PROVIDENCE, R.I. (WPRI) — Some nonprofits in Rhode Island are starting the new year struggling to make ends meet to deliver services to the community.
With the need for help increasing, local charities say donations have decreased even though data shows giving is at record levels.
On Giving Tuesday, records were shattered with Americans donating $3.1 billion, and locally, on the Day of Giving, the Rhode Island Food Bank raised $50,000, which is $10,000 more than the previous year.
Yet, many nonprofits say their donor dollars are going down.
Robin Tagliaferri spends her days connecting with donors who support students at St. Patrick’s Academy in Providence while George Ortiz spends his time making sure shelves are stocked at the Elisha Project Pantry in Pawtucket.
“They aren’t giving in the large amounts that they were able to give before,” said Tagliaferri.
Two different nonprofits serving two different demographics in the same financial boat.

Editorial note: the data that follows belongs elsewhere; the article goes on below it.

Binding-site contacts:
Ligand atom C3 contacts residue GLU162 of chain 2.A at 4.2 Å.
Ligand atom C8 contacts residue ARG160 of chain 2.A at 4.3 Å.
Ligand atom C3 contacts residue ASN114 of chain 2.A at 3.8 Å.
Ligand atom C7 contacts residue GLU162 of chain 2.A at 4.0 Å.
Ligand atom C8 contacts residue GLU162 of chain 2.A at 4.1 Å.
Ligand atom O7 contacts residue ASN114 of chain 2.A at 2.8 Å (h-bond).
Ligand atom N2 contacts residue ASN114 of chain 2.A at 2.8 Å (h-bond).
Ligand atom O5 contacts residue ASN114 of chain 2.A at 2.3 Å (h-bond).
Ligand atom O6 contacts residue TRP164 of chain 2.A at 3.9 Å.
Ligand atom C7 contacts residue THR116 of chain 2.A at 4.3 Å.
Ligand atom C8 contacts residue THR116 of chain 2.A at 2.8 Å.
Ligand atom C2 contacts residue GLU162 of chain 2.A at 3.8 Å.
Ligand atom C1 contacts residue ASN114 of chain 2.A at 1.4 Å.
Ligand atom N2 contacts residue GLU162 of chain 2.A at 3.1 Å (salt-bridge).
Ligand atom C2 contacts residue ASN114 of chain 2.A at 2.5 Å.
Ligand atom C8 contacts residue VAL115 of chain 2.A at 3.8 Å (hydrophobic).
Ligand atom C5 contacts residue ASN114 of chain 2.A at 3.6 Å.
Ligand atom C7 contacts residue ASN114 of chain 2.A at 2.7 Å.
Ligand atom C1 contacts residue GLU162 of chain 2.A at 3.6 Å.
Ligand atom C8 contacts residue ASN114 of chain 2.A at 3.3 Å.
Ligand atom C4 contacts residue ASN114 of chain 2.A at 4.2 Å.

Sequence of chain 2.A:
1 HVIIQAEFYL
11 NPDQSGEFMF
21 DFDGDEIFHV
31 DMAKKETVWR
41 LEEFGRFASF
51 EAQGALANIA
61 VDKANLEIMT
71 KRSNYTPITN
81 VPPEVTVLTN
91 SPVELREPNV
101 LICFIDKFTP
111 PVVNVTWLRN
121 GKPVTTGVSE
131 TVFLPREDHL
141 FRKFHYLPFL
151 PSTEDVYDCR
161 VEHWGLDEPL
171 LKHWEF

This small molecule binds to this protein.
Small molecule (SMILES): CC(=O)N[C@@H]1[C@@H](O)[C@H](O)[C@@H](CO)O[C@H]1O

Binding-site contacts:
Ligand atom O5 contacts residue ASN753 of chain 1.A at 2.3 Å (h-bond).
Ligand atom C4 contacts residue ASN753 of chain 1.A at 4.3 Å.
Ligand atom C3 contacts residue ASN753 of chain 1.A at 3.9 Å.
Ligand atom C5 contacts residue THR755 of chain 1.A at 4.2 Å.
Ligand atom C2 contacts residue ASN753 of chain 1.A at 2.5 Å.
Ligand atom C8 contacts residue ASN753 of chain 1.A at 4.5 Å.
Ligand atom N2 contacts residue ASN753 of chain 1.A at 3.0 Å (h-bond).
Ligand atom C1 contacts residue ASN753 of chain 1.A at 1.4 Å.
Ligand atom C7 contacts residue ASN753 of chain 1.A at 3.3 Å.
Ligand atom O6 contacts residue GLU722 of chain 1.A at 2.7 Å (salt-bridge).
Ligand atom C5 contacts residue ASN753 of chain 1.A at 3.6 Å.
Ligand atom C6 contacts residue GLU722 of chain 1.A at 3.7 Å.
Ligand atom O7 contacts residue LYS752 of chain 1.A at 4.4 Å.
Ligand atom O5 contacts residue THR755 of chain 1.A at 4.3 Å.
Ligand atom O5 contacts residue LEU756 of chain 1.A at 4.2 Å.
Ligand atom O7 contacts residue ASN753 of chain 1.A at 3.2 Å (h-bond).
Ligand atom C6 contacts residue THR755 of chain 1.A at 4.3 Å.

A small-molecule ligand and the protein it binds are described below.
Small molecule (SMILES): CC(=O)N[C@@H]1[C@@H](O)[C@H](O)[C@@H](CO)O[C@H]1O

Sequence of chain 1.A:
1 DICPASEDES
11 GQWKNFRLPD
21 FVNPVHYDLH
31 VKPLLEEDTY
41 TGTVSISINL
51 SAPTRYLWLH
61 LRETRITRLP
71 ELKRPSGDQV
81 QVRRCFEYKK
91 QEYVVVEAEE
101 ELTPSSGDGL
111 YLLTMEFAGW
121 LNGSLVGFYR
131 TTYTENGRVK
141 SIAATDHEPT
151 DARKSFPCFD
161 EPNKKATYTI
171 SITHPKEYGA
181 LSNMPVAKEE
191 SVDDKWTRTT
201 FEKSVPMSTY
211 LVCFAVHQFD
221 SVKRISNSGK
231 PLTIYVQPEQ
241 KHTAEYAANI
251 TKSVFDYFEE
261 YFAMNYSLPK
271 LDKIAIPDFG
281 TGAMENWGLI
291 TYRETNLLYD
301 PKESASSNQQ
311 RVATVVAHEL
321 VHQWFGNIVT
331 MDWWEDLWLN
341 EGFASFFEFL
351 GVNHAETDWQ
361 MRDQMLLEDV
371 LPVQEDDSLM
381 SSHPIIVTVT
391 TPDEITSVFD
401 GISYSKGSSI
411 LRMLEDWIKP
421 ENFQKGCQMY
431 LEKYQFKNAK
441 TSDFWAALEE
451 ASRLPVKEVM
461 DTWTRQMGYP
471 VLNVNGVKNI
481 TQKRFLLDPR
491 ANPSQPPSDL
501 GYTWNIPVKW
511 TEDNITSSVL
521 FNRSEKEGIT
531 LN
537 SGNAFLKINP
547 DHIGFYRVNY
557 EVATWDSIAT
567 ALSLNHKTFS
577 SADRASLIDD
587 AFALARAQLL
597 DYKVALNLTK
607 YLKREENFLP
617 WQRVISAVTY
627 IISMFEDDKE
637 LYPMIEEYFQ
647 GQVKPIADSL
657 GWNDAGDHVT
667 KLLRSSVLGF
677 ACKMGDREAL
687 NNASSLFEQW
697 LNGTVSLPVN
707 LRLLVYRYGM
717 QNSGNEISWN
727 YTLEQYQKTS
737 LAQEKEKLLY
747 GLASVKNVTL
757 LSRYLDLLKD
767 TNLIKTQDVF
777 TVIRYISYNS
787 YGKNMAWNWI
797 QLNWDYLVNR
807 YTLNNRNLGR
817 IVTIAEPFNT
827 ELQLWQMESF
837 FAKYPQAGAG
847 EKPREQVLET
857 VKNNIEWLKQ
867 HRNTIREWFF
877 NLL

“The top are still giving, those of us that need to figure out what we’re gonna do with our discretionary spending, that’s down,” Ortiz said.
Rhode Island Foundation President and CEO Neil Steinberg told 12 News the problem is the struggling economy.
“It’s tough out there,” he explained. “The demand has gone up for services, the cost of those services has gone up, it creates more need on the nonprofit side.”
For those who are still giving, their patterns have changed because of market uncertainty. The big spikes in donations around the holidays are now replacing the charities’ steady stream of income.
“The average donor that used to be able to do the $10 a month, the $5 a month, those have fallen off,” Ortiz said.
The lack of donations has left the R.I. Foundation filling the gap since they are the largest funder of nonprofits in the Ocean State.
“This is not the end of the world, everything is a cycle,” Steinberg said.
The Foundation announced Tuesday they will be awarding nearly $160,000 in additional emergency grants to three nonprofits to help keep hundreds of Rhode Islander families fed and warm this winter.
Steinburg’s advice to nonprofits is to educate and inspire to try and get support, and for donors, he says to look at your budget and as long as it doesn’t hurt you or your family, to give even just a little bit.